Tag American Modernism

Eminent Biography: Emily Bernard on Carl Van Vechten’s Women

In her second piece for “Eminent Biography” Emily Bernard, author of Carl Van Vechten and the Harlem Renaissance: A Portrait in Black and White, explores the relationships of Carl Van Vechten and the many women who circled through his interracial and inter-artistic world of the Harlem Renaissance. After all, it is

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Eminent Biography: Emily Bernard on Carl Van Vechten

The friendships that formed the conversations of the Harlem Renaissance and the complex ideas of the relationships between art and race were the vein of black literary life of the early twentieth century. As editor of the volume of letters, Remember Me to Harlem: The Correspondence of Langston Hughes and

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En Vanguard

Born in 1886, John Graham was a progressive promoter of surrealism, cubism, and abstraction, as well as a mentor and confidant to the likes of Stuart Davis, Arshile Gorky, and Willem de Kooning (the four artists collectively called themselves the Four Musketeers in the ‘30s). Last week, an exhibition entitled

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Center of Influence: Alfred Stieglitz

It’s hard to imagine what American art today would look like without Alfred Steiglitz. A photographer in his own right, Steiglitz was also the gallery owner who first exhibited Rodin and Picasso in the United States, the husband who championed Georgia O’Keeffe as the first truly American modernist, and the

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Happy Birthday, Georgia O’Keeffe: Free Excerpt of Letters to Stieglitz

Born November 15, 1887, Georgia O’Keeffe lived 98 years to become one of the most well known and celebrated American artists of the twentieth century. But to her husband Alfred Stieglitz, the man who had first brought her work to New York, she was “Sweetestheart”, and he was “Dearest Duck.”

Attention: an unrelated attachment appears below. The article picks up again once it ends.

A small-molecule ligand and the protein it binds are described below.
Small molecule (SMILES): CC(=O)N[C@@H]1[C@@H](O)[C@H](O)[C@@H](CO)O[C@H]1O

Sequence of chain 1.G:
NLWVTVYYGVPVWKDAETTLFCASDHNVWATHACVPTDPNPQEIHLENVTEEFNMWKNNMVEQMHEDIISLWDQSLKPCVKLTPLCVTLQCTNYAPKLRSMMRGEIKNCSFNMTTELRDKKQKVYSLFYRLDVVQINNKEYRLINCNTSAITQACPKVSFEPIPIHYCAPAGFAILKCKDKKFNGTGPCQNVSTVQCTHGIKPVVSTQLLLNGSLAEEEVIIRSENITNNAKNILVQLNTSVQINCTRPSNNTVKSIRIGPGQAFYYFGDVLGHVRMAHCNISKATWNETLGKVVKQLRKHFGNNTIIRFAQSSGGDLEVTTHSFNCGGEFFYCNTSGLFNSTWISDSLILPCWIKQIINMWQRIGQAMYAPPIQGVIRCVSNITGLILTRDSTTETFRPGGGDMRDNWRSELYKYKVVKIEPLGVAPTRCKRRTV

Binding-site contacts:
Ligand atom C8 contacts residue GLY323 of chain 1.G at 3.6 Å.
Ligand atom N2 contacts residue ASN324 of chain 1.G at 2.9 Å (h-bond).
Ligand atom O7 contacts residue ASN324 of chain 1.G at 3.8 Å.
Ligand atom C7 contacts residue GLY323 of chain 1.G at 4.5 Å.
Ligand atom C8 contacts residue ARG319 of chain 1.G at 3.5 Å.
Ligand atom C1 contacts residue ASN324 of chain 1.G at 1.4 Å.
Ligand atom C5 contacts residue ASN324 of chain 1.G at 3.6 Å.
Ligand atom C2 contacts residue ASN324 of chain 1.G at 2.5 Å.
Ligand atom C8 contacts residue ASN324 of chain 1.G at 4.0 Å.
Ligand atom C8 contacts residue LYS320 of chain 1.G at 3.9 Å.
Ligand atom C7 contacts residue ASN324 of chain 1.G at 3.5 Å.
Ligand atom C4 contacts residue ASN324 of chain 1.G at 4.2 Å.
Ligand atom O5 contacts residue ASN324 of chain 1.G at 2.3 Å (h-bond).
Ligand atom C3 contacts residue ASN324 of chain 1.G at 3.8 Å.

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Sarah Greenough’s NPR Interview on Georgia O’Keeffe and Alfred Stieglitz

Yesterday on NPR’s Morning Edition, Susan Stamberg interviewed Sarah Greenough on her new book of letter correspondence: My Faraway One:  Selected Letters of Georgia O’Keeffe and Alfred Stieglitz: Volume One, 1915-1933. Unlike new 21st-century ways of sending love notes such as texts and Facebook messages, which seem only to escalate

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Profitable Art in Modernist America

The Marshall Field’s department store in Chicago was a giant in the world of shopping. Standing in the middle of the building in the central court, you looked up several stories to a huge, gorgeous Tiffany’s Favrile glass ceiling. You kept circling around back for another free sample of Frango

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Letters of Alfred (Dearest Duck) and Georgia (Sweetestheart)

The Goodreads giveaway for My Faraway One:  Selected Letters of Georgia O’Keeffe and Alfred Stieglitz: Volume One, 1915-1933 may have passed, but the story of the letters is only now beginning to unfold as we approach the June 21 publication of the volume. In just over 30 years, Stieglitz and

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A Summertime Rush of Art Collecting

The Steins were not the only Jewish American family interested in collecting the strikingly profound works of the Modernist era; in fact, they were friends with Baltimore sisters Claribel and Etta Cone, who visited the expats and were captivated by the Parisian art of Henri Matisse and Pablo Picasso.  The

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Yale Collects Gertrude Stein

Last weekend at SFMOMA was the opening of “The Steins Collect: Matisse, Picasso, and the Parisian Avant-Garde”, an exhibition showcasing the energy, creativity, and artistic patronage of the Stein family: Gertrude, her brothers Leo, Michael and his wife Sarah. Already a hit with San Francisco Chronicle art critic, Kenneth Baker,

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